Soul City, North Carolina: Black Power, Utopia, and the African American Dream

By Strain, Christopher | The Journal of African American History, Winter 2004 | Go to article overview

Soul City, North Carolina: Black Power, Utopia, and the African American Dream


Strain, Christopher, The Journal of African American History


      Imagine,
      A city without prejudice.
      A city without poverty.
      A city without slums.
      A city tailor-made for industry.
      A city with a booming economy.
      A brand new shining city.
      With open spaces. Trees and grass. Rolling hills. Soft winds.
      Fresh air. Clear skies. Where stars and moon are visible. Clean
      water. Lakes. Creeks. Ponds. Springtime weather. Hardly any snow.
      Yet distant mountains. Ample schools, hospitals, parking,
      recreation. Well built, stylish housing. A master plan. But not
      sterile and cold. For a city conceived with just an eye for bricks
      and mortar is a city without a soul. Call the bold alternative
      SOUL CITY.
      --Excerpt from an undated promotional brochure, Soul City: The
      Bold Alternative, published by The Soul City Company

On 13 January 1969, in the office of the Secretary of Agriculture in Washington, DC, Floyd McKissick announced his intention to build a city in Warren County, North Carolina. Soul City was to be a multiracial, multicultural development for underprivileged and disadvantaged persons which newspapermen quickly referred to as a "black-built" town. As McKissick, former national director of the Congress of Racial Equality (CORE) explained, "White men have built other cities. We want this city to reflect the many cultures, the many nations that exist in American society.... Soul City will be an attempt to move into the future, a future where black people welcome white people as equals." (1) Area newspapers told the tale, reflecting the rise and fall of McKissick's idea. Early headlines during the period 1969-1973 used words such as "hopeful," "dream," and "praiseworthy" to describe the project, but headlines after 1975 used adjectives, such as "tangled" and "insurmountable," to convey the town's problems. The headiness of Soul City's early years gave way to critics, circling like buzzards in the air of optimism that enveloped the experimental town. When Soul City's pioneers stumbled and fell, political heavies, such as North Carolina Representative L. H. Fountain and Senator Jesse Helms, were ready to swoop in and pick them apart, claiming that the project was doomed from the start. McKissick was a man of relentless vision, but forces would conspire to prevent that vision from becoming the harmonious community he imagined.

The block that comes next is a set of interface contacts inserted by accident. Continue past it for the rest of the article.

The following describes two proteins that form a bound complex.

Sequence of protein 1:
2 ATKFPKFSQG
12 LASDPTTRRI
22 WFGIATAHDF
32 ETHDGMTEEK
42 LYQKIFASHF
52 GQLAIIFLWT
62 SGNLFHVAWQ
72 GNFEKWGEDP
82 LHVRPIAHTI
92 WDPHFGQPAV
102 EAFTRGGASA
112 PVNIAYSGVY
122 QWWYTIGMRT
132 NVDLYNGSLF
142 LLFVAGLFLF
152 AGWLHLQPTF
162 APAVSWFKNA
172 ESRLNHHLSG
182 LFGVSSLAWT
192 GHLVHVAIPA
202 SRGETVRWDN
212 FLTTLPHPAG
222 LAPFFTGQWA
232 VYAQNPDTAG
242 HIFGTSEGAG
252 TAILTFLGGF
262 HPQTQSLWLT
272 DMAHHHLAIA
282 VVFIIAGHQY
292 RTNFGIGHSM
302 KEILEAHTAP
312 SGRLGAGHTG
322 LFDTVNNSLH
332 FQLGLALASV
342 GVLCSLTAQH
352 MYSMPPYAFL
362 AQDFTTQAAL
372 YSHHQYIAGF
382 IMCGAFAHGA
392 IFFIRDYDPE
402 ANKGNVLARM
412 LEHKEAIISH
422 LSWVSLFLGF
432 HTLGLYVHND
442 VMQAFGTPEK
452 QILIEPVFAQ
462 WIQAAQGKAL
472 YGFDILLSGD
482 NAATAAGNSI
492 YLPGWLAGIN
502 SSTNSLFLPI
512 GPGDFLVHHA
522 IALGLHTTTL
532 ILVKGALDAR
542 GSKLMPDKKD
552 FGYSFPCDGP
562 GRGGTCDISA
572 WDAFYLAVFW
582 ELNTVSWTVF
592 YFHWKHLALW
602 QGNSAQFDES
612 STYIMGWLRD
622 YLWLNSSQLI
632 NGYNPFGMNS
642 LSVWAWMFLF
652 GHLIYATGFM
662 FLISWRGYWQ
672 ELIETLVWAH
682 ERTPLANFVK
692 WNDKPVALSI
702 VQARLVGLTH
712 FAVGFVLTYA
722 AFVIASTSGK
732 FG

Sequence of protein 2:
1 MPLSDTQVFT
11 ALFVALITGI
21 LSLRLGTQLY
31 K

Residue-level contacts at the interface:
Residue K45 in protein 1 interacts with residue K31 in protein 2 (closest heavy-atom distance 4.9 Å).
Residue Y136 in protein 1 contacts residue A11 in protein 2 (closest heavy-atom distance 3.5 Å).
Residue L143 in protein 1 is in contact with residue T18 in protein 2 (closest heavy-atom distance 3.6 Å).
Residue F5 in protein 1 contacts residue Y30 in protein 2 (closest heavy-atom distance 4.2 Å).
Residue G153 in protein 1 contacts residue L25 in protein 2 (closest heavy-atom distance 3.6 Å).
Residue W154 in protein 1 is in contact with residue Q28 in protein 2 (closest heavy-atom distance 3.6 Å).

He sought to create a model community. McKissick's version of the American dream incorporated a communitarian vision, far different from the traditional American pursuit of individual success and material gain. "Soul City is going to be .... a city, [a] place of truth which ought to have a high tower with a beacon of light to let the world know it's there and a place where man can develop himself to what he wants to be." (2) This echo of John Winthrop's "City upon a Hill" was set not in 17th century Massachusetts, but in the piedmont region of 20th century North Carolina. It was utopian in the sense that it was visionary: as the city took shape, rising from the Carolina mud, it carried with it all of the tensions and fears of the nation's torrid racial past--even as it set the stage for a brighter future. Born out of the tumult and hope of the 1960s, Soul City prefigured the "New Urbanist" trend of the 1980s and 1990s; furthermore, it represented the first sustainable black community built from the ground up in the 20th century with assistance from the federal government. It was unique among 20th century alternative communities with regard to its idealistic initiative, its detailed planning, its massive funding, and its ultimate failure. The scope of Soul City as a 1970s-era utopia is without parallel, and the story of how McKissick's dream city materialized--and failed to materialize--represents a dramatic combination of Black Power and utopian, design, set against the backdrop of African Americans' quest for their version of the American dream. …